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Originally posted here. Mar 29, 2018 In our prior Clients & Friends Memo “Who’s My Lender?” published on March 14, 2018, we analyzed two actions brought against marketplace lenders, one against Kabbage Inc. (“Kabbage”) in federal court in Massachusetts1 and the other against Avant in federal court in Colorado.2 In that memo, we noted that the Massachusetts… Read More »
Originally posted here. 1. What is usury? Usury involves lending money as excessive or unreasonably high rates. Charging excessive loan terms can be criminal usury in Colorado. This practice may also be known as “loan-sharking” or “predatory lending.” “Any person who knowingly charges, takes, or receives any money or other property as a loan finance charge where… Read More »
Universal Citation: CO Rev Stat § 18-15-104 (2016) (1) Any person who knowingly charges, takes, or receives any money or other property as a loan finance charge where the charge exceeds an annual percentage rate of forty-five percent or the equivalent for a longer or shorter period commits the crime of criminal usury, which is a… Read More »
Originally posted here.
In our prior Clients & Friends Memo “Who’s My Lender?” published on March 14, 2018, we analyzed two actions brought against marketplace lenders, one against Kabbage Inc. (“Kabbage”) in federal court in Massachusetts1 and the other against Avant in federal court in Colorado.2 In that memo, we noted that the Massachusetts action against Kabbage is proceeding to arbitration, while the action against Avant was remanded to state court.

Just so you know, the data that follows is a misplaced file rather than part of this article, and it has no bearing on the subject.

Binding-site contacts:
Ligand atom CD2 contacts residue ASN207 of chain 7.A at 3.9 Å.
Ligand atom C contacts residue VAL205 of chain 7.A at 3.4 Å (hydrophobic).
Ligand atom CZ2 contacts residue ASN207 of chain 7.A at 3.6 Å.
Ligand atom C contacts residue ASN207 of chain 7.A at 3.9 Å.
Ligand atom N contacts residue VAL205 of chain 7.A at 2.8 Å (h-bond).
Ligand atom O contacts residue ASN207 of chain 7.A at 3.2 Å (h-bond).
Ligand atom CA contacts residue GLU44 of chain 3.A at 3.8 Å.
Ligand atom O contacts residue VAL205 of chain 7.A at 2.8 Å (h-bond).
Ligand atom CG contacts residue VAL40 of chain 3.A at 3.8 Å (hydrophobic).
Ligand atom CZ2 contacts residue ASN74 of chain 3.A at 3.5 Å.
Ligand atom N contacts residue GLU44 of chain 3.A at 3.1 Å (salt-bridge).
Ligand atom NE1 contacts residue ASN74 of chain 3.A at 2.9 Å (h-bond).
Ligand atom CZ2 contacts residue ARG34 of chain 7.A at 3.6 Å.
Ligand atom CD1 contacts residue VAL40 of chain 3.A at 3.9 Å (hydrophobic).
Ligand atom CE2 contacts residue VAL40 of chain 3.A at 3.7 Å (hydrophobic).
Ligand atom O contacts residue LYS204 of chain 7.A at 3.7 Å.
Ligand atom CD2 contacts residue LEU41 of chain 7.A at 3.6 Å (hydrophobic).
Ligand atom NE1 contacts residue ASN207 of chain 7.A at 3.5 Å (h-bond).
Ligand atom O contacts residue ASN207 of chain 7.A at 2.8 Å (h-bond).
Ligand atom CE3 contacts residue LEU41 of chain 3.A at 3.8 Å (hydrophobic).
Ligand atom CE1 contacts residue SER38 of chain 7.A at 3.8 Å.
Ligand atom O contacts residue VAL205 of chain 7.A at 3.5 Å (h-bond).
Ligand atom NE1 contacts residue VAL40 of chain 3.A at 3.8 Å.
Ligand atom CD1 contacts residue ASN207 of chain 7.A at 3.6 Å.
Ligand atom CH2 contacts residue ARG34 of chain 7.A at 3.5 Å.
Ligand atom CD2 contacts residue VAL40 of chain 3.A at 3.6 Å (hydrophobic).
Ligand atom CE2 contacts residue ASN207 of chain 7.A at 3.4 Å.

Last week, Colorado courts issued several new rulings related to marketplace lending. First, the federal court in Colorado remanded another enforcement action brought by the Administrator of the Colorado Consumer Credit Code against Marlette Funding (“Marlette”),3 which had been doing business as a marketplace lender in Colorado under the name Best Egg. Following the reasoning in the Avant decision discussed in our prior memo, the court rejected the marketplace lender’s argument that Colorado’s usury laws were subject to complete preemption under federal law and therefore the court granted plaintiff’s motion to remand. As a result, Avant and Marlette will be forced to make their arguments that a bank is the “true lender” and that the Colorado Administrator’s usury claims are therefore preempted by federal law, and any other defenses, in Colorado state court.
Second, the federal court dismissed two parallel actions brought to halt the state court proceedings. In separate actions, WebBank and Cross River Bank,4 the banks that partner with Avant and Marlette, each attempted to prevent the enforcement actions from moving forward by filing actions in federal court seeking (1) a declaratory judgment that Section 27 of the Federal Deposit Insurance Act (“FDIA”) expressly preempts Colorado usury laws as to loans originated by WebBank and Cross River, and (2) a permanent injunction against Colorado barring its enforcement of usury laws against the banks or any party associated with loans they originated. Because the enforcements actions against Avant and Marlette had been remanded, the courts held that the Younger abstention doctrine, as articulated by the Supreme Court in Younger v. Harris,5 applied to these challenges, and dismissed the banks’ challenges to the state’s enforcement powers. The Younger abstention doctrine bars federal courts from hearing claims that are subject to concurrent administrative proceedings initiated by a state agency, among others.